Thursday, 25 April 2013

Qt Layout Tutorial - Part III

And here we are, in the third - and last - part of our Qt layout tutorial.

As I was preparing this post, I realized one of the group boxes we added in part I, namely the group box corresponding to area B, is not actually necessary. So, we're going to remove it (you may want to refer to part I of this tutorial, since I'll be using the names I defined there):
  • Drag group box B1 to area A. The group box corresponding to area A should "light up" its entire area, to show it has the focus and that's where you'll drop the dragged widgets.
  • Do the same with group box B2 and the vertical spacer (assuming it didn't disappear, see part II).
  • Delete the now empty group box on the right. If you did this before performing the previous steps, you'd delete the group box and everything it contains.
  • Place the group boxes and spacer back where they were.
A very important note: Before you start applying layouts, make sure area B is the exact size you want it to be. When you apply layouts in area B, it should cause a minimum amount of resizing.

So, let's finish this.

As we apply layouts, all the already existing layouts should become perfectly aligned and identically sized, and the widgets' size and position should keep their expected values. If that's not the case, then you need to review the properties on the widgets.

1. Select group box B1 and apply a vertical layout. Do the same with group box B2.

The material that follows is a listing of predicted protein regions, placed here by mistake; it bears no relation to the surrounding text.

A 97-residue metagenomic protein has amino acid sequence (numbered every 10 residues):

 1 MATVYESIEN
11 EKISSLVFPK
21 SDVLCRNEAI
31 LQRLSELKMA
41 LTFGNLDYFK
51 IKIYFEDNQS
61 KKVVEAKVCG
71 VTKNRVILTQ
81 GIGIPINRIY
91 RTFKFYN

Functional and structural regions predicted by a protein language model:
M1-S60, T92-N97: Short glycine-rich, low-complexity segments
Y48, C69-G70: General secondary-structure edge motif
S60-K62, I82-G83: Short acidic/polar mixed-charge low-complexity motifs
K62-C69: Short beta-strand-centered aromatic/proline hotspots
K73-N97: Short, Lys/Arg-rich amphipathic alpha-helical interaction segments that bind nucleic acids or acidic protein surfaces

You may have to do some tweaking at this point - e.g., I've had to tweak the spacer in the 2nd row of B1, in order to get the 3 push buttons to the same size as the buttons in B2.

Notice that the push button in row 6 of B2 fills one whole row. If you don't like it, you have several options:
  • If you want the button aligned to the left of the group box, change its sizePolicy.HorizontalPolicy to "Fixed" or "Maximum". You can then set the button's minimumSize.Width to set its width.
  • If you want the button in the center of the row, you'll have to add 1 horizontal spacer to each side of the button. However, you'll have to do this BEFORE you apply the vertical layout to group box B2, because once the button is in a vertical layout, anything you add can only go above or below the button. So, just press "undo", add the 2 spacers, select all 3 widgets, and apply a horizontal layout.
  • If you want the button aligned to the right, follow the procedure in the previous point, but add only 1 spacer, to the left of the button.
If you add spacers, remember to set their sizeType to "Minimum", or area B will expand later.

2. Select the two groupboxes (B1 and B2) and the vertical spacer on the right side of the form and apply a vertical layout. This should give you both group boxes perfectly aligned, one below the other, and all the layouts within each group box (and, consequently, the widgets within each layout) should also be perfectly sized/aligned. If it doesn't - e.g., if some push buttons become larger than others, then... you've guessed it, it's time for some more tweaking.

I needed some tweaking on 4 of the push buttons that were aligned at the right side, and I've decided to change the maximumSize.Width on these buttons, instead of fine-tuning the spacers.